Eric Adams, the Brooklyn borough president, was poised to become New York’s second Black mayor after being declared the winner of the Democratic primary for mayor Tuesday evening

Our Bureau  
New York, NY

Eric Adams won the Democratic primary for mayor of New York City after a new tally of absentee ballots on Tuesday night, according to The Associated Press. The news service called the race for Adams after results from the city’s Board of Elections showed that he held a lead of one percentage point over his nearest rival, Kathryn Garcia. With most absentee votes now counted, Mr. Adams led Ms. Garcia by 8,426 votes in the city’s first mayoral contest to be determined by ranked-choice voting.

Eric Adams, the Brooklyn borough president, was poised to become New York’s second Black mayor after being declared the winner of the Democratic primary for mayor Tuesday evening. “While there are still some very small amounts of votes to be counted, the results are clear: an historic, diverse, five-borough coalition led by working-class New Yorkers has led us to victory in the Democratic primary for Mayor of New York City,” Adams said in a statement.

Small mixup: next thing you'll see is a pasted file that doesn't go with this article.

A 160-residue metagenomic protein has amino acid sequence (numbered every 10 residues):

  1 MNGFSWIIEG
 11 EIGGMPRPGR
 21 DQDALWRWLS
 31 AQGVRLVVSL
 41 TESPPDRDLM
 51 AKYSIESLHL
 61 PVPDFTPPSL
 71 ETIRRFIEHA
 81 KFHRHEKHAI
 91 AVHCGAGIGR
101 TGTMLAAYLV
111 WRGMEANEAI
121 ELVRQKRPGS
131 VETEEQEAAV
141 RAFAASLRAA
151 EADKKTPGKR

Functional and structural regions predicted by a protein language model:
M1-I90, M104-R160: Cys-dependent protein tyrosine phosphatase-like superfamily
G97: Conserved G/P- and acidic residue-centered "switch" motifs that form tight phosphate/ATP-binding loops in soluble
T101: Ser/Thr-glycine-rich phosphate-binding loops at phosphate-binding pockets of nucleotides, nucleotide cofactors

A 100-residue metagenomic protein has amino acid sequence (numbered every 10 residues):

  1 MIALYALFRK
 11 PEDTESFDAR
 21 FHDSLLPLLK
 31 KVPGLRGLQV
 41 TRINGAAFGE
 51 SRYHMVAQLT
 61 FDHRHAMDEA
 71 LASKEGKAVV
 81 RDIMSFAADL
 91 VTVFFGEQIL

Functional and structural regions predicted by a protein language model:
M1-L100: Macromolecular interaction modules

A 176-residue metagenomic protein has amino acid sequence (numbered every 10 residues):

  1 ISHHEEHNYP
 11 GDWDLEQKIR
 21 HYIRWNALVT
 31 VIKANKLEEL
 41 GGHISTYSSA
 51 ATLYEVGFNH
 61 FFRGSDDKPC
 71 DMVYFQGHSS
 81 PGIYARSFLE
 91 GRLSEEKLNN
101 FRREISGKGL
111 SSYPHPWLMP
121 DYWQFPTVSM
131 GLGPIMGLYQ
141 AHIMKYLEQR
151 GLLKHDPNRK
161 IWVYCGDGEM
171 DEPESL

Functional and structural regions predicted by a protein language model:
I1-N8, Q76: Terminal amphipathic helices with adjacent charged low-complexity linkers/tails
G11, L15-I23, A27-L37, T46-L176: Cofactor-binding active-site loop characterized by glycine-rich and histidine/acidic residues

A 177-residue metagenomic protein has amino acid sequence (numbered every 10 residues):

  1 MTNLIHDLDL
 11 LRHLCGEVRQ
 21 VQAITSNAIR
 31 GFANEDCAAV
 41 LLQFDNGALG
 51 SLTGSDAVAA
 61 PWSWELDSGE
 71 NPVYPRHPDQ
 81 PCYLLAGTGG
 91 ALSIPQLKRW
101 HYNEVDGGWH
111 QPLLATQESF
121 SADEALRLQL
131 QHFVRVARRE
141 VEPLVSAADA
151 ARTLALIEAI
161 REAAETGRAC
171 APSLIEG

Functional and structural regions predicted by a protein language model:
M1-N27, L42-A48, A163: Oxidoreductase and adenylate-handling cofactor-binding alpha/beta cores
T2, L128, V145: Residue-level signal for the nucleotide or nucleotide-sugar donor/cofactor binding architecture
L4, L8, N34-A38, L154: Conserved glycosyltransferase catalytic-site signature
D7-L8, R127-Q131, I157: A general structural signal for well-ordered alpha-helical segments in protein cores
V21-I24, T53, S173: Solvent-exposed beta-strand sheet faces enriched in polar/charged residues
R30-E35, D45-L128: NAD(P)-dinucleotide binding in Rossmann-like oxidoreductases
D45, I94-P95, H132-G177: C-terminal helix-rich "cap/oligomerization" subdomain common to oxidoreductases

“Now we must focus on winning in November so that we can deliver on the promise of this great city for those who are struggling, who are underserved, and who are committed to a safe, fair, affordable future for all New Yorkers,” he added.

The election and counting has been mired in controversy for days.

Earlier, in a huge development last Wednesday, a revised count of New York City mayoral ballots showed that Eric Adams had a slim lead over his nearest rival. The tabulation gave Adams, a retired police captain and Brooklyn borough president, 51.1 per cent of the vote. The tabulation showed Kathryn Garcia, the former head of the sanitation department, at 48.9 per cent, unchanged from the previous count. The new figures came out after a botched tally on Tuesday that thrust the race into chaos.

On Wednesday, the margin between the Democratic contenders shrank from 15,908 votes to 14,755 votes, with roughly 124,000 absentee ballots still to be counted.